Canada has given the world the pop-rock stylings of Bryan Adams, the transcendent comedy of Howie Mandel and the best pro sports league on the planet, the CFL. We get ripped on pretty bad for all three.

While it's arguable that Canada's horrific contributions to popular culture can be mitigated by our good ones: Rush, SCTV, and Wayne Gretzky; one area where Canada has contributed to more blandness and groupthink than any other is our automotive industry, which hasn't had a good idea since Wayne and Shuster were funny (read: never).

With Chrysler (1925), General Motors (1918) and Ford (1904) building cars in Canada for generations, there are many examples of strong, reliable and functional cars, including the Dodge Caravan, Mercury Grand Marquis - not actually sold in Canada since 1999, but still built here - and eighth-and-ninth-generation Chevrolet Impala, built here in the past two decades, but one thing they haven't been is cool.

Possibly the one thing Canadian auto plants have churned out more than anything apart from labour - yes, I used the 'u' - strife in recent memory are some of the worst examples of badge engineering that plunged the General and Chryco into bankruptcy and nearly destroyed Ford.

The word 'Plodge' entered Canadian vernacular in the 1950s after Chrysler decided to swap parts between its Plymouth and Dodge models for export up north, starting American badge engineering as we now know and loathe it.


This was originally seen as a protection for Canadian industry, but one benefit to this is if you're restoring a Canadian-spec 1965 or '66 Dodge Monaco sedan, finding interior parts is simpler, as it shared a dashboard and trim pieces with the Plymouth Fury of the same vintage.

In recent memory, some of the fine vehicles churned out of Canadian auto plants include the Dodge Daytona (the four-banger version, badged 'Chrysler' up here), Eagle Vista (look this one up, it's a peach), Buick Allure (Canadian version of the Lacrosse sedan, which needed a name change up here, as 'lacrosse' is Quebecois-French slang for masturbation, though if you drove an Allure, you weren't scoring much anyway), Pontiac 6000, Mercury Monterey minivan (built, but not sold here), and who could forget the Ford Tempo/Mercury Topaz, the only twins more toxic than Tyler/Perry.

To be fair, there's been more than just the 'Big Three' operating out of Canada. More than 500 different automobile companies have set up shop here, most in the early 1900s, with all - apart from McLaughlin family, who sold their company off to Buick, with the cars being known as 'McLaughlin-Buick until 1942 - failing terribly.


If there was one guy who knew how to fail more spectacularly than anyone in the automotive industry, it was Malcolm Bricklin - for the younger kids in the audience, Bricklin was the 20th century's version of Elon Musk, all talk, no money - who at the time was best known for bringing the Subaru 360, a car about as safe as a shopping cart, and with slightly less power, to North America.

In 1974, Bricklin started production on the Bricklin SV-1 (Safety Vehicle 1), the first mass-production car to be conceived and built in Canada in decades, with factories built in Saint John and Minto, New Brunswick, the heart of Atlantic Canada to realize the eccentric millionaire's vision of a safe car with gas-crisis efficiency. With $4.5 million in seed money from the New Brunswick Provincial Government, Bricklin was off and running.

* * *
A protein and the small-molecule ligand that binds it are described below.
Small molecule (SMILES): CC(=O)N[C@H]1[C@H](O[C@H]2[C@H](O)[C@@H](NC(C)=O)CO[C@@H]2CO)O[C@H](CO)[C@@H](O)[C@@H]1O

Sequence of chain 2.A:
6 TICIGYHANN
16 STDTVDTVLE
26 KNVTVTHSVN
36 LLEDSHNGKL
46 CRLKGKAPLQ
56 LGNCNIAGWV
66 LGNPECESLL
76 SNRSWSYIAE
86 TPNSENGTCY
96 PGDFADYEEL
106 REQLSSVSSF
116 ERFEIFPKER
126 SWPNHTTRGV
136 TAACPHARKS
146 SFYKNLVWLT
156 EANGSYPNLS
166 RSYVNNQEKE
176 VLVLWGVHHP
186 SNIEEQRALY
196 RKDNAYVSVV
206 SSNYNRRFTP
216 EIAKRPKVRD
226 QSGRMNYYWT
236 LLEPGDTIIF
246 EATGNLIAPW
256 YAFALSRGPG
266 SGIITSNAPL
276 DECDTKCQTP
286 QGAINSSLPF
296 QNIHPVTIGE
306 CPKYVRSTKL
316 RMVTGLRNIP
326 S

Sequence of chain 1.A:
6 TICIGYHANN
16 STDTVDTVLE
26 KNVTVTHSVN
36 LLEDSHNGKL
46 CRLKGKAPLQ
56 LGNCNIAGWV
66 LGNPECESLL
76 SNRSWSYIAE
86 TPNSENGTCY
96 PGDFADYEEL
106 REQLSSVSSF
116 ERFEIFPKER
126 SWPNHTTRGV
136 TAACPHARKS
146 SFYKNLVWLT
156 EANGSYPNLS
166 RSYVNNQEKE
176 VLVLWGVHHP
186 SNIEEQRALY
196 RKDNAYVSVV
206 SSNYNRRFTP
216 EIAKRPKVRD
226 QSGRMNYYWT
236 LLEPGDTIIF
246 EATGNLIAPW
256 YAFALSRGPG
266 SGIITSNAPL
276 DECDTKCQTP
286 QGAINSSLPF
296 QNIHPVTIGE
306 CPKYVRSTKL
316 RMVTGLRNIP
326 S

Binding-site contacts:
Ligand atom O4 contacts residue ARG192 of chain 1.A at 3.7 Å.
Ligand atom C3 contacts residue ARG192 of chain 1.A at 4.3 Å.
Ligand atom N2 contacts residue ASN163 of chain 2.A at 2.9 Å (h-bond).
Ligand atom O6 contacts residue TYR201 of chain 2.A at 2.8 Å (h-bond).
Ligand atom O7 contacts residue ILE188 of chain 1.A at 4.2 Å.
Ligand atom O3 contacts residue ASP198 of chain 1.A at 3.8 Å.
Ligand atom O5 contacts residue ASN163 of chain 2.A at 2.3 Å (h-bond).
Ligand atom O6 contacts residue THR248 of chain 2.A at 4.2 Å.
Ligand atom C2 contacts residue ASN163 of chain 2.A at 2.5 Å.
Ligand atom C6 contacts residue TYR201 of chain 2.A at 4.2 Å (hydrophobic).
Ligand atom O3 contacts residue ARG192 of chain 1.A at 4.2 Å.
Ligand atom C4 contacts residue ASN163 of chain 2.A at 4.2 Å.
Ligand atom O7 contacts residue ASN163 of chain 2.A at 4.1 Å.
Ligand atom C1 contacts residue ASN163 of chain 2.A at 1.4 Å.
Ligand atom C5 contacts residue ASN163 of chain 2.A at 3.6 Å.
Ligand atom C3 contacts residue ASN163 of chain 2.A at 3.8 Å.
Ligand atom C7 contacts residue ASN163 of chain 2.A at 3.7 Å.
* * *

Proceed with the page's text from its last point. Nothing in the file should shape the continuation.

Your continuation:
Cooked up by Herb Grasse, designer of the original Batmobile, the SV-1 was a gull-wing coupe constructed from fiberglass and originally powered by a 220-horse AMC 360 V8 - later models made use of the glacial Ford 351 Windsor V8 - but was hampered by several factors, most notably that each vehicle cost more than $15,000 to build and sold for about $5000 apiece, as well as Bricklin's propensity to put inexperienced members of his family in high-ranking executive positions, with one example being the hiring of his mother to be head of public relations for the failing company.


SV-1 also sported a Pontiac Trans Sport-esque dustbuster physique, framed by homely crash bumpers, and 1975-76 models were hobbled by the asthmatic 175-horse 351 Windsor, which barely got the 3,500-pound car moving.

With less than 3,000 cars built and a dozen still on the line as 1976 variants, Bricklin was broke by September 1975, after the provincial government turned down a $10 million cash call from the company. In the end, Bricklin was dissolved, leaving a trail of unpaid bills totaling more than $23 million.

Undaunted, Bricklin resurfaced a decade later, bringing the Yugo to North America, disappearing in 1988 with $40 million, easily his biggest success in the automotive business.


Ironically, a 45-cent stamp [link:] commemorating the Bricklin - did the U.S. government ever issue a stamp for the Edsel? - was issued in 1996, selling out quickly. A $20 coin featuring the Bricklin was also issued [link:], and was also popular, with only 15,000 ever produced.

And after that, a government in Canada never got involved in a private automotive company again.. until GM went tits-up. We're screwed, aren't we?

Well.. we're building the new Camaro up here, that's good, right? The new 5.0 Mustang is better-looking and cheaper? Shit.


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